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Tuesday Tech Tip,October 22, 2013 Print E-mail
Tuesday, 22 October 2013 13:20

Kaizen, because I can.


My most favorite topic in the realm of project management was called “Kaizen”.  It’s Japanese for “good change” but as it entered into United States project management it became synonymous with concepts like continuous improvement or structure change for the better.  It encompasses all positions in the company and all functions those people may do.  It seeks to define a suffering aspect of the business that all people must do and standardize it, measure it, compare these measurements to predefined requirements, and then the fun part: innovate a new way.  Once you apply that innovation, you standardize, measure, and compare to see if that change improved your business life. 

You may have already run across this concept and called it by a different name like: Shewhart cycle, Deming cycle, or PDCA.  But, the Kaizen concept is fantastic because of how much it values the processes’ people and their abilities.

The five elements of Kaizen are:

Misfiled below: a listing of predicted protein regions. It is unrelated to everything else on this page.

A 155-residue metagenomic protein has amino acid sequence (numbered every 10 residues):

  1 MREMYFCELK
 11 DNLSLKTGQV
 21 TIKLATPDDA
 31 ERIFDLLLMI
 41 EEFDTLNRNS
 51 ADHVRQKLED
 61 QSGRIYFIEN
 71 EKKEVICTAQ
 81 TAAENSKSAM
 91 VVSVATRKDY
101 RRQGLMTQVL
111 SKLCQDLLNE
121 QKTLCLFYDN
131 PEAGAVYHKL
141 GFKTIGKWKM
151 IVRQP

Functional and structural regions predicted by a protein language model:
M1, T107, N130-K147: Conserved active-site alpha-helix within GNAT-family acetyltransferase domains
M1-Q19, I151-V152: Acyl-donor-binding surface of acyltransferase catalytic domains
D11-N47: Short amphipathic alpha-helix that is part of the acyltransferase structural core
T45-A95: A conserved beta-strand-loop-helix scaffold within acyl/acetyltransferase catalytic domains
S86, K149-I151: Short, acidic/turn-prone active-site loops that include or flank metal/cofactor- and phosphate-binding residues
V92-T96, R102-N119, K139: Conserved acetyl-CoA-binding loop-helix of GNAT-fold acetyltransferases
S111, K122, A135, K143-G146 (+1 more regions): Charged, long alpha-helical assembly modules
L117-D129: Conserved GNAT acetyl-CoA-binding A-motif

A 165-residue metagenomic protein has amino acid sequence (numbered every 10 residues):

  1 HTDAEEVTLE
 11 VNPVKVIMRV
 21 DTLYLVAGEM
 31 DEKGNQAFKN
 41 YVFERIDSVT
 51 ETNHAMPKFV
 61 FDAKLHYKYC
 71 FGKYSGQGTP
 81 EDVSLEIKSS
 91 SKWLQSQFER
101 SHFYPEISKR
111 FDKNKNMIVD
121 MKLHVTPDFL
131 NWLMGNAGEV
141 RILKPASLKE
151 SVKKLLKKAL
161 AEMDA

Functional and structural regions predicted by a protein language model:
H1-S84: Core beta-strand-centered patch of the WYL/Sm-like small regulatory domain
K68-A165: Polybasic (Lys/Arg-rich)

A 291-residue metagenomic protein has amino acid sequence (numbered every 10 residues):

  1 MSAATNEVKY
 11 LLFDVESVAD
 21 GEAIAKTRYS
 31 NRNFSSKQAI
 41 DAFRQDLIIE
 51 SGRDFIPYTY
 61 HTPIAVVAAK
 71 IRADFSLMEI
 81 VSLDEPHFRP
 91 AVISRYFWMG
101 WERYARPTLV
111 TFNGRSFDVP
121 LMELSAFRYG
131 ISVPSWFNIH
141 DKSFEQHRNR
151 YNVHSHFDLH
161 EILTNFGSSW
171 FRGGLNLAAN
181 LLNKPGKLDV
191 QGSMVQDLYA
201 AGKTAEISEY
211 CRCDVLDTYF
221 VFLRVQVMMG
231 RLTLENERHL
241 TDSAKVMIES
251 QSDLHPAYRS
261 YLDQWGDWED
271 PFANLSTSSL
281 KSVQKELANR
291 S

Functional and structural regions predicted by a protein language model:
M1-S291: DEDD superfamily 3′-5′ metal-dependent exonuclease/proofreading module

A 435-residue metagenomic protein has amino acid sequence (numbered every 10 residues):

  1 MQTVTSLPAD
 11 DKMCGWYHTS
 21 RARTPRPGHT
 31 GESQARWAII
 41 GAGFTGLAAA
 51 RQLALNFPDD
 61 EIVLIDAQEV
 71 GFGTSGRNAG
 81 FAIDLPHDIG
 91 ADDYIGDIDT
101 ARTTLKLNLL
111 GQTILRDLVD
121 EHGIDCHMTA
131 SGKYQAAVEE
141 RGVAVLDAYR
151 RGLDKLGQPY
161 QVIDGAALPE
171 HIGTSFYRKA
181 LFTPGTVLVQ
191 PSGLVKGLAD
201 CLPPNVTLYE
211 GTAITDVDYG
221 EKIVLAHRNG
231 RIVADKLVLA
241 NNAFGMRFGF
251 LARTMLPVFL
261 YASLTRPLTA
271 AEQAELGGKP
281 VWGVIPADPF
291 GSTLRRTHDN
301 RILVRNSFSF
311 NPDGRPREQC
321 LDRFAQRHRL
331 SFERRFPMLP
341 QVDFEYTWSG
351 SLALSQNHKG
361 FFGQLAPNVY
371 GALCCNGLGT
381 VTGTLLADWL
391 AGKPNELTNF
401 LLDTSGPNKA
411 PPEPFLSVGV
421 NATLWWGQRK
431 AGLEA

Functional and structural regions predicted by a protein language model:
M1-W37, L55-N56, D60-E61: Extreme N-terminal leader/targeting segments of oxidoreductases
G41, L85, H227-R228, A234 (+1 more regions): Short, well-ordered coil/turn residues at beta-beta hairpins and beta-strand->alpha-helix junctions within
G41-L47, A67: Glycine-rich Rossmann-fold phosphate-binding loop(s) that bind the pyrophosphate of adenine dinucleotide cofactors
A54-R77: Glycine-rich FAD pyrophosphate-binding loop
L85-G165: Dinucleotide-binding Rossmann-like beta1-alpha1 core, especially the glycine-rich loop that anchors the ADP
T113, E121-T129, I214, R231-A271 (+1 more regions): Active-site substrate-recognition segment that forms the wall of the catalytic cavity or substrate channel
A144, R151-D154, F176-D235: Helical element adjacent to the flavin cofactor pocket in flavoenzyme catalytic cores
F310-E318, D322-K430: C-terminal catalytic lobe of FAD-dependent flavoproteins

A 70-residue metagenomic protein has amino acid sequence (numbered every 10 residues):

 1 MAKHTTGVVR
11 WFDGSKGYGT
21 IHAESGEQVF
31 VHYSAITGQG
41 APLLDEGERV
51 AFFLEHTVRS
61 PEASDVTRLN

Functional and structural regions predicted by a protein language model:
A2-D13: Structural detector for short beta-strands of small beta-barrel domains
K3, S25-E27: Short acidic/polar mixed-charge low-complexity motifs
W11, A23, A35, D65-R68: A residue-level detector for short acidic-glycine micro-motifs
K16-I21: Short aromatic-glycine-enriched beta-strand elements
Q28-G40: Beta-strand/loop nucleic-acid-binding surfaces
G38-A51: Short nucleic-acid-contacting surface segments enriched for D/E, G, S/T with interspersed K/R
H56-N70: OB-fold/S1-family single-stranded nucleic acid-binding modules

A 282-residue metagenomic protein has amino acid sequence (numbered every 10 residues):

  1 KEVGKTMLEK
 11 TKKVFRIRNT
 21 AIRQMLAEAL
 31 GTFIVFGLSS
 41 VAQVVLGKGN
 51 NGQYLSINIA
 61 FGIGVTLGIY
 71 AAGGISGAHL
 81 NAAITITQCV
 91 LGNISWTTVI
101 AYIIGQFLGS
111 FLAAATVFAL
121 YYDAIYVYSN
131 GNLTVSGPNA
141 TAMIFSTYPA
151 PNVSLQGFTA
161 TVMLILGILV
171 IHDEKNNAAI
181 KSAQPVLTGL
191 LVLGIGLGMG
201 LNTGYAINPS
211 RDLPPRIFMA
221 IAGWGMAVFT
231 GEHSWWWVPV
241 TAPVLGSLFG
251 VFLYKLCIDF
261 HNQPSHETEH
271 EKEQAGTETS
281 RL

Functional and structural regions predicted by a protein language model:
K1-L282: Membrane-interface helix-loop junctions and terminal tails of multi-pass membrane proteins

1. Teamwork
  2. Discipline
  3. Morale
  4. Quality Circle
  5. Suggestion for Improvement

All parties within the team need to agree that a change will do the company good and commit the self-discipline to make that change.  They need to do this out of loyalty to their company and to each other.  Morale is the key to the self-discipline it takes to stay on track for positive change and incentives can go a long way to rewarding groups making this level of effort.  But it doesn’t stop there (although in most companies it does,) a winning Kaizen endeavor also builds the quality circle where employees are encouraged to give feedback, share ideas, and bring to the table their research.  The exchange between team members is positive and encouraging so this leads to suggestions for improvement.  Suggestions are welcomed because the winning answer to saving money and improving the job is usually in the head of someone at your location already. 

Silos become a way of life far too often, where information is stored in one silo, impossible to access by another.  Projects, especially ones that improve the company, are slow to begin, slow to develop, and often take many iterations of improvement as they are released because there wasn’t the proper team building and excitement.  Many hands make light work!  Getting people involved in improvement is a great way to build morale and investment into the company. 

My favorite application of a Kaizen is the two week model as a means of its introduction into the company.  Find something small and annoying about your internal processes, and then run a Kaizen in your company.  See how differently and more effectively change can occur in the right frame of mind by gathering the people this change could affect, asking them to become disciplined and measure the process, and then look to their ideas to make the change.  Include people in success and destroy the silo.


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